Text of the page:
Phony grassroots groups peddle Conservative propaganda

Canadians for Afghanistan and Friends of Science have connections to Harper's political agenda

 

Stephen Harper - Accountability Act - National Citizens CoalitionOttawa (28 Feb. 2008) - Before he became prime minister, Stephen Harper headed the National Citizens Coalition (NCC), a pioneering wolf-in-sheep's-clothing outfit that championed conservative causes while posing as a grassroots organization.

The NCC was founded more than 40 years ago by the late Colin Brown, a cranky insurance millionaire who sensed populism could be faked and milked for political impact. He'd approve of the tactics Harper is using in Ottawa today.

Over its many years, the NCC has poured millions of murky dollars into billboard campaigns, national newspaper ads and Supreme Court challenges on behalf of right-wing causes, never once identifying the "citizens" it speaks for or allowing anyone to view its list of donors. The suspicion has always been that corporations fund the lion's share of its activities.

The NCC is a model that right-wing groups have used repeatedly and, with a federal election again looming, the concept is being put to use once again by the Harperites.

Two suspect groups

Two recent examples of groups sporting a phony independence while pushing causes in line with the Harper re-election campaign are Canadians for Afghanistan (CFA) and Friends of Science (FOS).

CFA is supporting the Conservative plan to extend Canada's mission in Afghanistan to 2011 while FOS is dedicated to debunking global warming and thus shoring up weak Conservative environmental policies.

While claiming independence, both groups include, or are influenced by, partisan associates or former operatives of the Harper Conservatives.

Canadians for Afghanistan describes itself as a coalition of students and young people. However, the Ottawa Citizen reports that one of the key operatives behind the recently-unveiled group is Josh McJannet.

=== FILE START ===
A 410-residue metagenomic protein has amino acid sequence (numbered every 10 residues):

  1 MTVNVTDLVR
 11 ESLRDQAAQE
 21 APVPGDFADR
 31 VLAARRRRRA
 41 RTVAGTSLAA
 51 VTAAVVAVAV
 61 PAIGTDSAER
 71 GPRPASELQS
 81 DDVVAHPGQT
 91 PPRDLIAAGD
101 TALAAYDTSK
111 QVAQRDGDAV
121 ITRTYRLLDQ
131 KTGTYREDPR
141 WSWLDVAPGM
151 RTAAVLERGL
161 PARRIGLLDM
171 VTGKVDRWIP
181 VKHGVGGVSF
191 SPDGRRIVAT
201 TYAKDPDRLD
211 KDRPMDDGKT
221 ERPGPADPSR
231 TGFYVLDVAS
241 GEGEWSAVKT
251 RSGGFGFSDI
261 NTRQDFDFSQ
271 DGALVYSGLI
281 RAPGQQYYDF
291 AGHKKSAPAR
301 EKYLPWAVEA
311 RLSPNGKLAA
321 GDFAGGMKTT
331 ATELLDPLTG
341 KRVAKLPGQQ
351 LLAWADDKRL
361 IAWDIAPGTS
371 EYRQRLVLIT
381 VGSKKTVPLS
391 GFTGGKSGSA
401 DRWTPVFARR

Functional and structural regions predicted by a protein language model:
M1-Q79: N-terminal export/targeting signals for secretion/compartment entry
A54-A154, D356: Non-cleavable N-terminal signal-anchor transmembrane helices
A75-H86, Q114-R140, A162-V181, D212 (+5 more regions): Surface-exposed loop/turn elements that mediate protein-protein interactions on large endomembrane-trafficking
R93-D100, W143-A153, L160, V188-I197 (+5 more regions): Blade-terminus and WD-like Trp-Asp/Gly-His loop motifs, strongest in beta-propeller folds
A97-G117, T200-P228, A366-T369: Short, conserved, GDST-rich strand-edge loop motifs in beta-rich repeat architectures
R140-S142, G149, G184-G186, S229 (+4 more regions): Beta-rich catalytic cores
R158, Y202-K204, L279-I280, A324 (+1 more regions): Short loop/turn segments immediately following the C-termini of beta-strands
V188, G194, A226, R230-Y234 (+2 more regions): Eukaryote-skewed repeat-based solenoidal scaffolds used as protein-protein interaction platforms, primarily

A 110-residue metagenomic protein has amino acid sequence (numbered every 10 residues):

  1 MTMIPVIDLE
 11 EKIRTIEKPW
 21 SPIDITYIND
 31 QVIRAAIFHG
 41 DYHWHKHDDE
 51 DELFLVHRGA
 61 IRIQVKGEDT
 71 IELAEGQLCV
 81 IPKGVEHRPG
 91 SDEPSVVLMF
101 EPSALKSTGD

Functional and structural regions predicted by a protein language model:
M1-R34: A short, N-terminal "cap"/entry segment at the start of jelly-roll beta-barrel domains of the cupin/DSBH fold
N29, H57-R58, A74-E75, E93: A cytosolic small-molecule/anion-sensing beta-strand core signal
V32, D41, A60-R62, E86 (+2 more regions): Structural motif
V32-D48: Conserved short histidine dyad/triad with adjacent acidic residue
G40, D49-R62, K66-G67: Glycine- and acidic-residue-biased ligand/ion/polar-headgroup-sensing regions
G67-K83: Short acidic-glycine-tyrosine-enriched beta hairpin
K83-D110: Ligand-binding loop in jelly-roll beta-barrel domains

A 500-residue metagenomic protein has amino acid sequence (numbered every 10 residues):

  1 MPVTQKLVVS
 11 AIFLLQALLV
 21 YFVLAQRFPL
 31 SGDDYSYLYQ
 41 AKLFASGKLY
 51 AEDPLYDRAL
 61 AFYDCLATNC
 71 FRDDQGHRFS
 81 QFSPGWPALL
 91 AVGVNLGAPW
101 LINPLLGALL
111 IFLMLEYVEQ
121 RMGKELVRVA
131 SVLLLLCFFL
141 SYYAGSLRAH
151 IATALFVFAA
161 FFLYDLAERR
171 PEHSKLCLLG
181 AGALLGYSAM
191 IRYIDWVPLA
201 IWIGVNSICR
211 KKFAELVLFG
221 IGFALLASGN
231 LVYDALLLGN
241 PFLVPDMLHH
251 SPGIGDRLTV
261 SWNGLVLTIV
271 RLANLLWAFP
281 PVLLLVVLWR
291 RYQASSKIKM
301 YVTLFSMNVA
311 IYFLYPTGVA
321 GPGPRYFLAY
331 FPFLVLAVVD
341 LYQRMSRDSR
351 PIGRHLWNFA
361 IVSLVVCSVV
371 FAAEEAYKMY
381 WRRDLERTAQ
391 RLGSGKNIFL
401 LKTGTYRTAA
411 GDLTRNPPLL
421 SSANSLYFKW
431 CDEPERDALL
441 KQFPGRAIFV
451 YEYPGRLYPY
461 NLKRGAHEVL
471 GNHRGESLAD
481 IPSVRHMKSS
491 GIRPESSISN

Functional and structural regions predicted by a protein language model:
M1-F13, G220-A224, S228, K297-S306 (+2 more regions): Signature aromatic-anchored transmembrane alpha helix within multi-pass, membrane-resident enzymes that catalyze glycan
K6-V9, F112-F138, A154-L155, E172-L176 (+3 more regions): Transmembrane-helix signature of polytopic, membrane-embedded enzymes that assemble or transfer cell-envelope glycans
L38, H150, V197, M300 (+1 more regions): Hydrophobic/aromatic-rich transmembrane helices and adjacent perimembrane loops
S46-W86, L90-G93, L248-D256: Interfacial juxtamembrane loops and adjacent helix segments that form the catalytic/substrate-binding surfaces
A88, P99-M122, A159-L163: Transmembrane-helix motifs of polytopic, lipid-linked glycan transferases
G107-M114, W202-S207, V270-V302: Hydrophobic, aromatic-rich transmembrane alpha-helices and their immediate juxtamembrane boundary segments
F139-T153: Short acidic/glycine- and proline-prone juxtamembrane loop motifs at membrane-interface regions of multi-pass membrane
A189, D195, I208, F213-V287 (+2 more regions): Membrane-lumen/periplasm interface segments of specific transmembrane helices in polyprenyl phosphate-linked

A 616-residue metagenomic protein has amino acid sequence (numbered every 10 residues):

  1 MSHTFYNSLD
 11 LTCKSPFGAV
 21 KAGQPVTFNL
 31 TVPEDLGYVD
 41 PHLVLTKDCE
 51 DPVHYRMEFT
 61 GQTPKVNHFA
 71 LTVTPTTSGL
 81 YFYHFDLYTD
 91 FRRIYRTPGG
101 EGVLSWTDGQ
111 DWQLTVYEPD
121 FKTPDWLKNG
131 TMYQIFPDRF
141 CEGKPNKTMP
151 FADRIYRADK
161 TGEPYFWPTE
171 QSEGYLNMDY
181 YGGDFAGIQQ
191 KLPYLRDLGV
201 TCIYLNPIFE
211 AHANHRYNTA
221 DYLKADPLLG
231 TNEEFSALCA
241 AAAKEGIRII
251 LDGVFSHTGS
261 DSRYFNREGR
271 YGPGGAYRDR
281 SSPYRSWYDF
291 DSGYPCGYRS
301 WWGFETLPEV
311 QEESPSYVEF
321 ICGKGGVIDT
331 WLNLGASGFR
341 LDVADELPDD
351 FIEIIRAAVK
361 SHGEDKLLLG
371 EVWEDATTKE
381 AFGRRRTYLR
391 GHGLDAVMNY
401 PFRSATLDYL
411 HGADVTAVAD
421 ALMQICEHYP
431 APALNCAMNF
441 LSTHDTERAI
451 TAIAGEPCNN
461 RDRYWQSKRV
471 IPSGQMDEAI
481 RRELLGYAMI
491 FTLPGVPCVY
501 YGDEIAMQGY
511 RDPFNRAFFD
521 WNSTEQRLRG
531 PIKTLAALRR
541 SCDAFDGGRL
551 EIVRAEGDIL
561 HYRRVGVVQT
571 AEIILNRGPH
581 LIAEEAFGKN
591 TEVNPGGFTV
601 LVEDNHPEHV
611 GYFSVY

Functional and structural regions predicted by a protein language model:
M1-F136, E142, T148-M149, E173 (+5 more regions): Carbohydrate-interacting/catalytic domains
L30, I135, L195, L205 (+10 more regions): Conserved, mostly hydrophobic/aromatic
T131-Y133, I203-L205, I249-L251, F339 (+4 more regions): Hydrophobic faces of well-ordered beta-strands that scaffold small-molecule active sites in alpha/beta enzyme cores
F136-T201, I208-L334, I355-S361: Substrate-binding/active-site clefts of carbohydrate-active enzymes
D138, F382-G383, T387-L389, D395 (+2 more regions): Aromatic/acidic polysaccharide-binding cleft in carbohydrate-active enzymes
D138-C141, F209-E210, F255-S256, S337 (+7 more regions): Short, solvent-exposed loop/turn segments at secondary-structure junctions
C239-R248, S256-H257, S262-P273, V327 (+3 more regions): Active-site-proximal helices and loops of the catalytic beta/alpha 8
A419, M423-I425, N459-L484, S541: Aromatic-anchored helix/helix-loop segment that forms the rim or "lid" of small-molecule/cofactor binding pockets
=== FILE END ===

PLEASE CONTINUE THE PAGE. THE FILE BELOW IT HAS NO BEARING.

While others did the talking, as the group introduced itself to parliamentary media, McJannet sat out of sight, a few metres away in a briefing room. He later admitted to being on the group's "steering committee" but declined to answer questions about his role.

Until last September, McJannet was a Conservative staff member in the office of Conservative Whip Jay Hill. Before that he worked for Conservative MP Rahim Jaffer. When he left the hill, he became a lobbyist with Summa Strategies, a firm that counts defence contractors such as the Boeing aerospace giant among its clients.

Swiss cheese law

McJannet was able to move with ease into the lobbying world because of a Swiss cheese loophole inserted by the Conservatives into their much touted Federal Accountability Act.

Instead of preventing Parliament Hill staffers from cashing in on political connections, as its name suggests, and as Harper promised, the law exempts "parliamentary" aides from any cooling off period at all, allowing them to move directly to the lobbying jobs.

Meanwhile, CanWest News reports that Morten Paulsen, a volunteer member of the Conservative's 2006 election team, was on the payroll as a communications consultant to FOS, an Alberta-based lobby group formed several years to oppose Canada's participation in the Kyoto agreement.

Paulsen is a long-time conservative organizer with roots in the Reform and Canadian Alliance parties, the political predecessors of the current Conservative party. He served as a volunteer spokesman for the Conservatives at the same time he was being paid by the lobby group.

As a result, a complaint has been filed with Elections Canada because the group bought ads in five key Ontario markets during the 2006 federal election campaign without registering as a third party. The party and group deny any official connection between them but it is a claim that critics call absurd.

In 2006, Paulsen was registered as a lobbyist for the group and for two oil and gas companies. He is now a senior vice-president with Fleishman-Hillard Canada, a company that on its website makes yet another Conservative connection involving Paulsen. He co-chaired the 2006 Alberta provincial Conservative convention.

Accountability

Saying one thing and doing another has always been a part of politics. But the Harper Conservatives have taken it to new levels. In Harper's Ottawa, accountability is for his opponents. For Conservatives it's mostly a talking point.

NUPGE

The National Union of Public and General Employees (NUPGE) is one of Canada's largest labour organizations with over 340,000 members. Our mission is to improve the lives of working families and to build a stronger Canada by ensuring that our common wealth is used for the common good. NUPGE

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